Phil Clarke looks at how a shift back to performance-related pay could help players and their clubs.
Last Updated: 19/06/13 1:47pm
Deloitte recently published their Annual Review of Football Finance and the wages paid to players is always one of the topics that catches the eye.
Just like in rugby league, the teams which pay the most always have the greatest chance of success - not every team in Super League spends the full salary cap, which is one of the reasons why we've only had six different teams in our Grand Final - but the introduction of the financial fair play rules in football are enforcing football clubs to think about the way that they pay their players.
Prior to 1996, most rugby league players received approximately 50% or less of their wages as a guaranteed amount, with the rest paid on appearance and success. If you were in the team and the team kept winning then you earned more money. This system of performance related pay was scrapped over the first few years of Super League and almost every player signed a contract that gave him a guaranteed salary.
At present the average salary of a Super League player is approximately £65,000 per annum. If he plays the majority of his team's games, and they were to win the Grand Final, he might receive a bonus of approximately £10,000. He's basically guaranteed about 95% of his money whether he's selected or not, and there's the potential of a small bonus if his team win. Only one team can win the Grand Final, I know £10,000 isn't 5% of £65,000.
When Wigan were the dominant team in the UK in that period 1990-1995, the majority of the financial reward was paid on an incentive-based system. If you weren't fit or good enough to be in the team for that match, you didn't get any of the 'carrot' at the end of it. The competition at training was as intense as ever.
Many people in rugby league naively assumed that by spending the salary cap their team would have an equal chance to the rest of winning the prize. One or two clubs have spent the full salary cap and still finished in the bottom half, massively underachieving.
Other factors also come in to consideration and I think that how the money is paid is the next big change to happen in rugby league. Some coaches may disagree with me, but I believe that the players' motivation can be increased without disrupting player satisfaction or the team dynamic by using an incentive-based pay structure.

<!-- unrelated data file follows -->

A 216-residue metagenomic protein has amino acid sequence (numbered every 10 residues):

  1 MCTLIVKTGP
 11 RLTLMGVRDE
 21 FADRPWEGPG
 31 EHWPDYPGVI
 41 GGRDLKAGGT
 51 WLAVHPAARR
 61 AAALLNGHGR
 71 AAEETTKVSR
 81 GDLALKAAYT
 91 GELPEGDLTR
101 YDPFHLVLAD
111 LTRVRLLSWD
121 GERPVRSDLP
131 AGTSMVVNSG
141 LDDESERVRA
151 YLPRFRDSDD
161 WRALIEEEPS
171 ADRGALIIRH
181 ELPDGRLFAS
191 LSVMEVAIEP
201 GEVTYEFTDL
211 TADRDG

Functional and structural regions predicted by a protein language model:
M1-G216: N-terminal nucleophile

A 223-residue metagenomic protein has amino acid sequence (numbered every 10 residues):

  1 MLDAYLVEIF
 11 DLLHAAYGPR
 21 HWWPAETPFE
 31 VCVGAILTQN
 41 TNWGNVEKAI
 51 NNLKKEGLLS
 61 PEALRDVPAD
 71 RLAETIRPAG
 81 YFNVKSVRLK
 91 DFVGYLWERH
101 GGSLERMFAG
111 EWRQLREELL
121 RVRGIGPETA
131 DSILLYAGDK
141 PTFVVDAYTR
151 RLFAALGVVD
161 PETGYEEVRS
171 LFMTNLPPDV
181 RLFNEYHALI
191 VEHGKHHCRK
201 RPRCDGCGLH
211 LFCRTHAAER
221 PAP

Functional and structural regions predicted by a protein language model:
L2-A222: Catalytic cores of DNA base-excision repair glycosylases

You might say that the players won't accept a shift back to performance related pay when they've become accustomed to having it guaranteed, but I disagree. Obviously they need a certain amount guaranteed, say 60% in my opinion, with the potential to earn 120% of their salary should they and their team hit all of the targets. The club and the player gain if the team is successful.
One of the reasons why I think this will come back into fashion is because it already has, in football anyway. Ferran Soriano is now the Chief Executive of Manchester City Football Club, and it's starting to happen there. He previously worked as Finance Director of Barcelona, where it was used to help the club become the champions of Europe. His ideas were ridiculed initially. Nowadays, more and more football clubs are using this model.
It's perhaps not a surprise that the clubs that have been most successful in the Super League have a 'banding' system for their players. They group their players into a pay structure which rewards their experience/success.
I am aware of an NRL club who used to reward one of its players on the number of tries that he scored in season. He even came over and played in Super League at the end of his career. However, I don't think that this type of individual goal is a clever one. He's likely not to pass to a support player when he makes a break if he knows that he'll lose his reward.
One of the reasons why this hasn't been introduced back into rugby league in the UK is because of the salary cap. Clubs say that the current rules make it impossible. Well, change the rules then!
It's not as if the salary cap's been working that well anyway. Salford, Bradford, Wakefield have all had their financial difficulties in recent times and the Celtic Crusaders went into financial meltdown. The rules are supposed to help the game, not hinder it.
I believe that it's still possible to have a 'salary cap' that accommodates a performance related pay model. We want to see the best rewarded for their efforts and I want to see them desperate to win each game.
What do you think?